The days of the Transportation Security Administration’s controversial “enhanced” pat-downs may be numbered.
TSA Administrator John Pistole this morning said airline pilots will be exempted from physical checks at security checkpoints, bowing to pressure from pilot unions and several lawsuits by crewmembers. Earlier this week, the agency modified its pat-downs for children 12 and under after coming under fire from passengers.
Now, in a move that could prompt the TSA to further modify its screening practices, Congress is asking for a time-out.
In a letter to TSA Administrator John Pistole, Transportation and Infrastructure Committee Republican leader John Mica and Aviation Subcommittee top Republican Tom Petri called for a review of the pat-down procedures.
Here’s the letter in its entirety.
Dear Administrator Pistole:
We are writing to express our concerns relating to the Transportation Security Administration’s (TSA) new standard pat down procedures and use of advanced imaging technology (AIT).
While the purpose behind the recent change in procedures is understandable, we have concerns that TSA is not achieving the proper balance between aviation security and the privacy rights of United States citizens.
The new pat down procedures are overly intrusive especially if a legitimate reason for the more probing search has not been established. The use of these procedures should be limited to secondary screening for alarm or anomaly resolution, or for those who have been identified by a Behavior Detection Officer (BDO).
This very invasive process should not be used for primary or random screening ofpassengers and should not be used on children. The TSA’s use of the BDOs also needs to be revamped to more closely resemble the Israeli model; the observation should be conducted up close by those inspecting travel documents and interacting with passengers.
Unfortunately, this is another example of TSA’s reactive, as opposed to proactive, approach to aviation security. TSA is always addressing the last terrorist plot, whether shoe bombs, liquid explosives, computer or toner cartridge bombs, or underwear bombs.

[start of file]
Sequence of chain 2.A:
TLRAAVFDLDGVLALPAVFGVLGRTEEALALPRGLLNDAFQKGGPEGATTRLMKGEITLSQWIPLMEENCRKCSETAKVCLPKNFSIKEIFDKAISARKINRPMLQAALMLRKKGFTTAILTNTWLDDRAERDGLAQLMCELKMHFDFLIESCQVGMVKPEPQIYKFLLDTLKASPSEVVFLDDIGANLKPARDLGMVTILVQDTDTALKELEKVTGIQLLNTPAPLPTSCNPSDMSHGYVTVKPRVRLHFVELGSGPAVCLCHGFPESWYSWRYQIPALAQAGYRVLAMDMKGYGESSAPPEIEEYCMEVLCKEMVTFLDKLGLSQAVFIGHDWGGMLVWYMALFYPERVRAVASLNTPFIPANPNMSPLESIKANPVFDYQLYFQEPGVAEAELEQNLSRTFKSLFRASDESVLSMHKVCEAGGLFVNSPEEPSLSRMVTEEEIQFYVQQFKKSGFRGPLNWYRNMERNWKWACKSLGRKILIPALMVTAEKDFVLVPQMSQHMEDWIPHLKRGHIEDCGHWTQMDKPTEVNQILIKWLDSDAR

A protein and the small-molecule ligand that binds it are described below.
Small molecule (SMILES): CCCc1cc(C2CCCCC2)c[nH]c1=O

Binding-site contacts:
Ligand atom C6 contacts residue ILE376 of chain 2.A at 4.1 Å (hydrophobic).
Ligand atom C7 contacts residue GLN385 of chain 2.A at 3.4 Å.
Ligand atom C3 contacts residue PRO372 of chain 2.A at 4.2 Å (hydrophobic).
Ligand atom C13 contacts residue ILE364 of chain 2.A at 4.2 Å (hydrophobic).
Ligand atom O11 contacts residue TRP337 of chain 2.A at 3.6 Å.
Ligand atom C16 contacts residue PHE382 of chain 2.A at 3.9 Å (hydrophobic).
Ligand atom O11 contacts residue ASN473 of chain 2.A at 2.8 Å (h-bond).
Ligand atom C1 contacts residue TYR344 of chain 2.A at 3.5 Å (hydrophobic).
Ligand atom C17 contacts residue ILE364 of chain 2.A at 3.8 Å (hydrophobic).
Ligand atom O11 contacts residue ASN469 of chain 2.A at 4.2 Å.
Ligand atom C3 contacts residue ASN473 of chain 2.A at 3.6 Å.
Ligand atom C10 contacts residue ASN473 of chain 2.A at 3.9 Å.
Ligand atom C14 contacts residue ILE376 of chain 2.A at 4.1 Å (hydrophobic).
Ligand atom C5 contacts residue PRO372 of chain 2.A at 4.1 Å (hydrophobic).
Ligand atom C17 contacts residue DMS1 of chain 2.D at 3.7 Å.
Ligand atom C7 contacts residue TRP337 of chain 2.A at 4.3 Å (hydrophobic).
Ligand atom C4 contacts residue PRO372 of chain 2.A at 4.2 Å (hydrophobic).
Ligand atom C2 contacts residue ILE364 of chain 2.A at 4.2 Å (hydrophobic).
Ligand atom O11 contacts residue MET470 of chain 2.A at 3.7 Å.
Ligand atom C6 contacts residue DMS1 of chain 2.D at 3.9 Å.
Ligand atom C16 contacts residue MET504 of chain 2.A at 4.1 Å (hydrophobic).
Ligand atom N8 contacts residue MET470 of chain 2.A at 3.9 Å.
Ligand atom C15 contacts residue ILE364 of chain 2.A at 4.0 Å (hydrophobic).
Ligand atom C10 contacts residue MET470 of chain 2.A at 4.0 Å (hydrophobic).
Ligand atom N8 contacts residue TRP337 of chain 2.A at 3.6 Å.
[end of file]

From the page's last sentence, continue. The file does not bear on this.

These pat down procedures have been adopted eleven months after the last terrorist incident while alternative plots are being schemed, such as detonating explosives in the hulls of air cargo planes over populated areas. The entire focus of TSA’s efforts to improve aviation security needs to be revisited.
We have received calls from constituents, U.S. citizens, pilots, and airport directors all expressing great concern and opposition to the TSA’s new pat down procedures. The level of public angst is a clear indication that TSA has missed the mark on properly balancing the rights of citizens with the need to screen travelers.
Therefore, we urge you to reconsider the current application of the new screening procedures to ensure proper focus, attention and resources, including technology, are directed to the relatively small number of individuals who pose a tln’eat to aviation security.
While physical screening may be necessary in some cases it is not the only measure to detect threats to aviation security. We need better intelligence; thorough threat analysis; reform of behavior detection processes, beginning with properly trained document checkers; and after numerous Congressional directives, biometric identification must be developed to reduce the number of people requiring physical screening and a more focused physical screening protocol needs to be instituted. Treating every passenger as a suspect or criminal is an inefficient use of scarce resources.